I knew training for this thing would take time. I knew it would take a lot of effort. What I didn't know is quite how all consuming it would be. I figured it would be equal parts exhilarating and exhausting, but I didn't realize just how much. I know that my biggest challenge still lies ahead, but having pretty much completed my training at this point (just two short runs this week, 4 and 2 miles) I honestly feel amazed at what I've accomplished both physically AND mentally.
For the most part, my training has gone pretty smoothly. I missed one long run (16 miles) due to a cold (and don't even get me started on how that missed run has been messing with my mind the past couple weeks), and maybe one or two weekly runs along the way. There were weeks when all my runs were SOLID and I was riding a constant runners high. Then there were weeks when I just felt sluggish. Heavy legs, no focus, and too much of that little voice in the back of my mind that says, "You know, you should just stop. Walk. Or better yet, turn around and go home to your couch and a plate of cookies." People who aren't familiar with how marathons work are sometimes confused when they realize that this isn't something most people have any hope of actually winning. But they don't realize that it's that little voice that we're trying to beat. That little part of yourself that really doesn't think you actually CAN do this. You run a marathon to shut that little part up once and for all.
In the beginning of my training, I was just flying along. I was PR'ing (PR = personal record for those non-runners out there) left and right and simultaneously trucking along through p90x3. I felt strong. I felt fast. I felt unstoppable. I mean, I wasn't sleeping because Kate was still up several times a night, and I was dealing with 3 year old drama and almost 1 year old tantrums. So those first few weeks weren't without their rough patches, but, for the most part, I was sailing along feeling like a bad *ss. Theeeeeeeeeen the mileage started to creep up and as my fatigue levels increased, so did my guilt. Guilt because I didn't push play and do a p90x3 workout after a 15 mile run (I am very aware how crazy and, well, silly this sounds, but it's true). Guilt because I spent yet another Saturday morning away from my husband and kids. Guilt for giving the kids their breakfast in the stroller and taking them on yet another hour + run. Training started to be tough in ways I hadn't thought about. But it was pushing through all of that, and realizing I didn't really have anything to be guilty ABOUT (I didn't need a strength workout after a 15 mile run, I was home by breakfast time most Saturdays, and the kids actually really like riding in the stroller) that made me so much stronger mentally. People talk a lot about how mentally challenging running a marathon is and I always just assumed you get your legs strong and then on race day push through the mental challenges. I don't know why, but I never thought of how I'd be training for that aspect of the race all summer as well.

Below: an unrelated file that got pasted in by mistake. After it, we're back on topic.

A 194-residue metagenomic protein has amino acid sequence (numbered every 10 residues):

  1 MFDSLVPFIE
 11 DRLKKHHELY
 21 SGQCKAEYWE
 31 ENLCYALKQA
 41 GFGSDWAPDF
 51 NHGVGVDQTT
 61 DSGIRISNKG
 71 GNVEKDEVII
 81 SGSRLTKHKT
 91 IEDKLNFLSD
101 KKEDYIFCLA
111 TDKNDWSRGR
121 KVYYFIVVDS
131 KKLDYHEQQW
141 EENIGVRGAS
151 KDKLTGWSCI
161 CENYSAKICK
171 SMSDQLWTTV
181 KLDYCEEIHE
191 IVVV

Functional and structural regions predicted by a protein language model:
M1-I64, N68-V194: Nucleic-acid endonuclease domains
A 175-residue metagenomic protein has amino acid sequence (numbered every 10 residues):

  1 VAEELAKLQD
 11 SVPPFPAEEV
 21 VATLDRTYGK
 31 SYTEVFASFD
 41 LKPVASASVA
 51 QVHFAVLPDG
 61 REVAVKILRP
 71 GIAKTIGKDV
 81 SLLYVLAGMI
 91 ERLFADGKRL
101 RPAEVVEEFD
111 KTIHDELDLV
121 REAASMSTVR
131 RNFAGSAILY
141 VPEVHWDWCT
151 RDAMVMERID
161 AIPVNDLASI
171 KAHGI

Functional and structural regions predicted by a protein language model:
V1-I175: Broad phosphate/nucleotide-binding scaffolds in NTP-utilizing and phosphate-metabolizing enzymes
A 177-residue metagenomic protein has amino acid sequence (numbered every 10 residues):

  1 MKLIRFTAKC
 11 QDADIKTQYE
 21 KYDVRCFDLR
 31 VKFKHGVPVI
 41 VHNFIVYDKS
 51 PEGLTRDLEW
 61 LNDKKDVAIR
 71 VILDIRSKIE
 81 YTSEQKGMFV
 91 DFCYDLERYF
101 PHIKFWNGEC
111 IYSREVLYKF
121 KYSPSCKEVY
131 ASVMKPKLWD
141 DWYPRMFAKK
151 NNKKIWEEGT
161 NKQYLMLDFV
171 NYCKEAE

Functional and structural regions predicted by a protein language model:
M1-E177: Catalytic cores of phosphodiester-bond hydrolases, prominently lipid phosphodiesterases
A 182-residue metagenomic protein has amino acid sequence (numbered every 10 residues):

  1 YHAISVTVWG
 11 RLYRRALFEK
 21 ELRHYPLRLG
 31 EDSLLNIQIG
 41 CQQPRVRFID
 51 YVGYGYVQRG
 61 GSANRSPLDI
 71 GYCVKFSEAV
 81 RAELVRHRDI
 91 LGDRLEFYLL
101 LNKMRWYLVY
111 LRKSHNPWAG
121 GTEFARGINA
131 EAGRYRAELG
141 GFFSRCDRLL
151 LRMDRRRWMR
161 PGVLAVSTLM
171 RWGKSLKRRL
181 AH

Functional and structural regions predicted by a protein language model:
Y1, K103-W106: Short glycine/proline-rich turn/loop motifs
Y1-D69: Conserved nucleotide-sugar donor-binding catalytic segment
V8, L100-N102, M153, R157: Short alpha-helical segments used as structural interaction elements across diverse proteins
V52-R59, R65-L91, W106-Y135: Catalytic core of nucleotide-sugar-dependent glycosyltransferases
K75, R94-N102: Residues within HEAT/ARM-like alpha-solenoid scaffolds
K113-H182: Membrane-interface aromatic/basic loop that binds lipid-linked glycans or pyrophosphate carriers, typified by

It was after my 20 mile training run that I really realized how far I'd come. Immediately after finishing the run all I could think was, "Um. Ow.", and, "6.2 more miles? Yeah I don't think so.", and, "Nope. This was stupid idea.". But a few minutes later I realized what I had just done. It was crazy. Like it hit me in the face all of a sudden, "You just ran 20 miles. T.w.e.n.t.y. m.i.l.e.s. You're amazing." (It's pretty awesome how your perspective can change after a hug from your husband and a pumpkin donut).
So here I am. 4 days 10 hours 29 minutes, according to the app on my phone (because I'm nerdy like that) from the official start of the Marine Corps Marathon 2014. I have my outfit picked out (the shorts or capris decision was an incredibly difficult one to make). I have a nice long playlist made, with the most pumped up songs in the last hour. I'm fueling and resting up this week. I'm feeling good, feeling strong, and feeling so. very. nervous. Holy cow. I haven't felt nerves like this since I was dancing. I've had the 'standing in the wings, tapping the toe of my pointe shoe on the floor, waiting for my musical cue in the snow scene' type of butterflies for a while now. When I take the time to really think about the race, I get tears in my eyes. There's so many emotions going into this, it's insane. There's a part of me that is so very ready for it to be over so I can have a little break, and a part of me that's expecting to feel deflated and kinda bummed when it's all finished. Again reminds me of ballet. When I was little I used to cry and cry when our run of The Nutcracker ended. I hated that popped balloon feeling after the months of build up. When I got older all I felt after a run of Nutcracker was relief before collapsing into an exhausted heap. Kind of expecting more of the latter post marathon to be honest. A little popped balloon and a whole lot of exhausted heap.
Once I drag myself out of the exhausted heap I hope to write part 2 of this. I really hope to be able to articulate the way I feel during and after the race, but I'm afraid it might be mostly, "It was just.... awesome. And it hurt. And I'm tired. But it was awesome." I guess we'll see!